Although Jabir depicts many historical events that occurred at the time, the Camp of Al-Morca is an illusory world in which every tent is a symbol of one of the regions of Spain. It is possible that the novelist mingles illusion with reality to create a pluralistic historical record of oppressed peoples unlike the records found in history, which are typically written by the vanquishers. This alternative voice is dualistic and reveals stories about oppressed groups of people who were deprived of telling their own stories. Additionally, the illusory historical elements may imply that historical “facts” are lies invented by colonial scholars. Through this medium of story-telling, Jabir deconstructs an important tool which colonizers have used for centuries in order to maintain a dominant position i.e. history has been used as a weapon to delve into the past and sustain the “superiority” of the colonizers, and to entrap the colonized into a web of perpetual slavery. According to Paul Gilroy, people are discouraged from seeing identity as “a relational field in which they encounter one another and live out social, historical relationships” (qtd. in Reid, 1995, p. 134). England’s black settlers are seen as “forever locked in the bastard culture of their enslaved ancestors”, becoming “a problem precisely because of their difference and cultural distance from the standards of civilized behavior which are second nature to authentic (white) Britons” (Ibid.).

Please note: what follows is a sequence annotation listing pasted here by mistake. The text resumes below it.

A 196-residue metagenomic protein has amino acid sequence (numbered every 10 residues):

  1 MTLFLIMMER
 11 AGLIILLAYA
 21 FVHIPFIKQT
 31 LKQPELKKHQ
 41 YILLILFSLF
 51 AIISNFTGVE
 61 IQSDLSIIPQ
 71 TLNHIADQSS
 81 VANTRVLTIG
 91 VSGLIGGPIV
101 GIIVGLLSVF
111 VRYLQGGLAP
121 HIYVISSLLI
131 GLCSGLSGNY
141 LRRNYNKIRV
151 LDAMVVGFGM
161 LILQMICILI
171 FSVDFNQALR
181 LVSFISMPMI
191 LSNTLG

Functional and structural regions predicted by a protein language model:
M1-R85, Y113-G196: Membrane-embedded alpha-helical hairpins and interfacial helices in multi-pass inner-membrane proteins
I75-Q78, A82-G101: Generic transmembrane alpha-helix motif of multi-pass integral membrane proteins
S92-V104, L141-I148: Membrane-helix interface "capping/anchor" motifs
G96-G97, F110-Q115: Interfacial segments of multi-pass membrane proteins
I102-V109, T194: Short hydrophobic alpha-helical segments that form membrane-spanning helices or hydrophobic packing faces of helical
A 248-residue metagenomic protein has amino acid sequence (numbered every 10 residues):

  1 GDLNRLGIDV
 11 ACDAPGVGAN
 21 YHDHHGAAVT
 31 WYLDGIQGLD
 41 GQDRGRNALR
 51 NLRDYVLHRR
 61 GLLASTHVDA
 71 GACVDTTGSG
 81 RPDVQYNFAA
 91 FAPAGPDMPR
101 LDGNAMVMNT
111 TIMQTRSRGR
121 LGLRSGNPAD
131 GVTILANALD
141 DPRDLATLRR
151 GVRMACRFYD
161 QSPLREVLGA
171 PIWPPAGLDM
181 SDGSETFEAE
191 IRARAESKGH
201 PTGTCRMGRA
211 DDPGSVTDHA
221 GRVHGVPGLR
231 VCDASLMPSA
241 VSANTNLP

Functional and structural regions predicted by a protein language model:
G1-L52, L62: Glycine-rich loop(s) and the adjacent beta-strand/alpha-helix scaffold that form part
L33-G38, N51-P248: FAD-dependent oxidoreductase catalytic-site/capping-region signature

By telling stories about such a hybrid group, Jabir deconstructs the concept of the “other”, which is purposely fabricated by the Western logo centric. In other words, the West considers anything that is different than their culture as the “other”. By the same token, Sartre claims that Easterners were transformed into the “other” because “Western enlightenment about Asia actually came to Westerners first from irritated missionaries and from soldiers” (1999, p. 17). On the other hand, Jabir narrates the stories of Muslim Spaniards deconstructing “otherness” by mirroring a hybrid race, hence showing that no race is pure and unblended.
Jabir also disentangles the concept of “others” in colonial literature because the colonized were depicted as passive and voiceless, however, Jabir’s work depicts neither the Christians nor Muslims as “others”:
The people of the village affirmed that many of the Christians who attended the festival swept their tears in order not to be seen by anyone. A mother of two sons Ahmed and Jaffer cried when they hurt her son Jaffer (p. 71).